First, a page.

Will you please let me know if my writing is half as bad as my photo taking? I took 2 rolls of photos at the TCM. Only about 4 of the photos are worth keeping. Problem #1 is lighting. I need to find some shady spots. The photos in the bright sun suck, the ones that are sunny with shade mixed in are even worse. Problem #2 is angle. I need to get out in front of the runners and shoot them coming right at me, not off to the side. If anyone else has tips, let me know.

Training update; Wednesday I ran an easy 5 on the treadmill. Thursday I was supposed to run mile repeats, but I basically didn’t feel like it, so it never happened. I ran the first one, but couldn’t see my marking on the path (note to self: don’t use gold paint on a black surface) so I stopped at 7 minutes. During the 2nd rep I just said “fuck it” and stopped running hard. I slowed down and just ran an easy 10 miles. This morning I ran an easy 5 miles.

Two weeks left. I can’t lose focus now. Hard workouts in the morning don’t seem to be working. I’m going to have to find a couple of nights next week where I can get away and do some harder running.

Since it is taper time, here’s an article on the topic by Pfitz.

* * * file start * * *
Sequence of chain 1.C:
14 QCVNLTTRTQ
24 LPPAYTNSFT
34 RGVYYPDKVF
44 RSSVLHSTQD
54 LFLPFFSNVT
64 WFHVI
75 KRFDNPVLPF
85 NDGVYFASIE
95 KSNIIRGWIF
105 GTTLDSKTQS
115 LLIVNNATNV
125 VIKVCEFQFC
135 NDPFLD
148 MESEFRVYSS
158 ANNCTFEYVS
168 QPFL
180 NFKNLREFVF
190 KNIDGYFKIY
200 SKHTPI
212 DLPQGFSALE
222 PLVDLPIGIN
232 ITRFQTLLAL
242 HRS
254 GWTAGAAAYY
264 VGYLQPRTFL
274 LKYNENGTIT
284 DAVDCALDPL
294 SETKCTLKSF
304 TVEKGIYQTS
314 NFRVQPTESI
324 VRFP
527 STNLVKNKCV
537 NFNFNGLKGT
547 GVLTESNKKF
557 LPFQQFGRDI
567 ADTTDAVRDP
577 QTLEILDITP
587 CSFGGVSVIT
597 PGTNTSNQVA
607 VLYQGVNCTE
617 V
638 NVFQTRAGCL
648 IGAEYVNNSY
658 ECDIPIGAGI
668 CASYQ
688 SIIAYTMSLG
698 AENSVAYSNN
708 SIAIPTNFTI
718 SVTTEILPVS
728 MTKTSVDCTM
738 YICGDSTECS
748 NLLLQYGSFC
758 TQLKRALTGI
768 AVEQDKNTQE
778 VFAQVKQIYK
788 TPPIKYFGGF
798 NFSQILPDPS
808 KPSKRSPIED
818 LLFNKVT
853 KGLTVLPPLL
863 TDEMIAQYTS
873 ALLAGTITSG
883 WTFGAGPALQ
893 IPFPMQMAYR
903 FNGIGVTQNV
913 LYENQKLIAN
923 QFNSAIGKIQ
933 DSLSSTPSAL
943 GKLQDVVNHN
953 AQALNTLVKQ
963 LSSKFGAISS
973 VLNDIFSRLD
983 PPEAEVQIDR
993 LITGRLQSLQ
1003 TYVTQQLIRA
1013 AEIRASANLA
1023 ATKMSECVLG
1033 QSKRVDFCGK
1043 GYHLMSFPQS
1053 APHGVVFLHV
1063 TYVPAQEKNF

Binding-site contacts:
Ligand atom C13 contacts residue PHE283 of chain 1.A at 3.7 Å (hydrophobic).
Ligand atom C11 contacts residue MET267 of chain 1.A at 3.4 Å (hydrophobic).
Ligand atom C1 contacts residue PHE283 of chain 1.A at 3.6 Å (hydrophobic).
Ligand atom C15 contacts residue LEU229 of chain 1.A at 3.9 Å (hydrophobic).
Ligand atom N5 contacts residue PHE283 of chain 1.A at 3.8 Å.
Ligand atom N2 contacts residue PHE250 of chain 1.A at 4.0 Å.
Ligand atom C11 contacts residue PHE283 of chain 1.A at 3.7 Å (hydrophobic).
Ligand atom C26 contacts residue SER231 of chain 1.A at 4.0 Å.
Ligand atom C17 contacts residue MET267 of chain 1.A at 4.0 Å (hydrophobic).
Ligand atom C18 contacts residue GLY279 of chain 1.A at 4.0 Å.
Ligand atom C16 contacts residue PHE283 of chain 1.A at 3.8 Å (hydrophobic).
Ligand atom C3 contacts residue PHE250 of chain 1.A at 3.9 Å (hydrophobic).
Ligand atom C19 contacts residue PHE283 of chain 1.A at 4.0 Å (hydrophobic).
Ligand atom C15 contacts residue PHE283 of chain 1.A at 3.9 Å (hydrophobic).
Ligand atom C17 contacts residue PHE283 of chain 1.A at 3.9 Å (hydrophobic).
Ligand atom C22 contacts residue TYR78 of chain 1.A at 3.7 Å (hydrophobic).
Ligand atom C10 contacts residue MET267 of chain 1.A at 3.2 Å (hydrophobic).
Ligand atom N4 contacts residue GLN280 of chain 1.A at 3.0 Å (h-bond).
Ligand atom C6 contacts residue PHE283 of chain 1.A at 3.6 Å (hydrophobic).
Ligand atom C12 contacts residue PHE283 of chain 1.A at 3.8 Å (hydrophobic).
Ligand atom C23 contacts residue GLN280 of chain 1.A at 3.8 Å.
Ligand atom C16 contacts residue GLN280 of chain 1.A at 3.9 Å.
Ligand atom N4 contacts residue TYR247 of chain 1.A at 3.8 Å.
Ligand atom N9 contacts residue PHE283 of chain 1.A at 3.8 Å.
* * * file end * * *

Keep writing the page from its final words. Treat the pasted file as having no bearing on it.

I just came across this post on eliterunning.com. It turns out there are some really cool projects taking place in the running community. Be sure to check out the flotrack video. Here’s a blog from the flotrack guys.

Speaking of cool projects, my other projects are gradually building momentum. I’ve got questionnaires out to 4 studly 60+ age-groupers, 3 of which have agreed to answer the questions and be interview. Also, I just found out this morning that 3 other local guys (2 who have Olympic marathon trials qualifiers) have agreed to be interviewed. Last but not least, a member of Team USA Minnesota is also up to the task. So stay tuned.

Finally, a few months ago I talked about the Nude Mile. I posted a photo of one of my favorite t-shirts here. Bear was kind enough to send me a photo of this cool shirt too.

Quote of the day;

“To keep from decaying, to be a winner, the athlete must accept pain – not only accept it, but look for it, live with it, learn not to fear it.” – Dr. George Sheehan

Thursday, October 05, 2006


Wow, I was starting to think that Bloggerland was fading away. There hasn’t been much action lately and not too many comments. I guess my posts were just boring as hell. That’s alright.

Just to make it clear that I don’t have this marathon thing mastered, here are the splits from all my marathons;

1:36/1:44 TCM 1996
1:32/1:45 Gma’s 1997
1:35/1:51 TCM 1997
1:30/1:33 Gma’s 2001
1:30/1:31 TCM 2001
1:28/1:35 Boston 2002
1:30/1:28 Whistlestop 2002
1:44/2:07 Boston 2004
1:29/1:40 Gma’s 2005

As usual, Evan had some good thoughts on the topic. Speaking of Evan, check out his photos of the Griak Invite and TCM.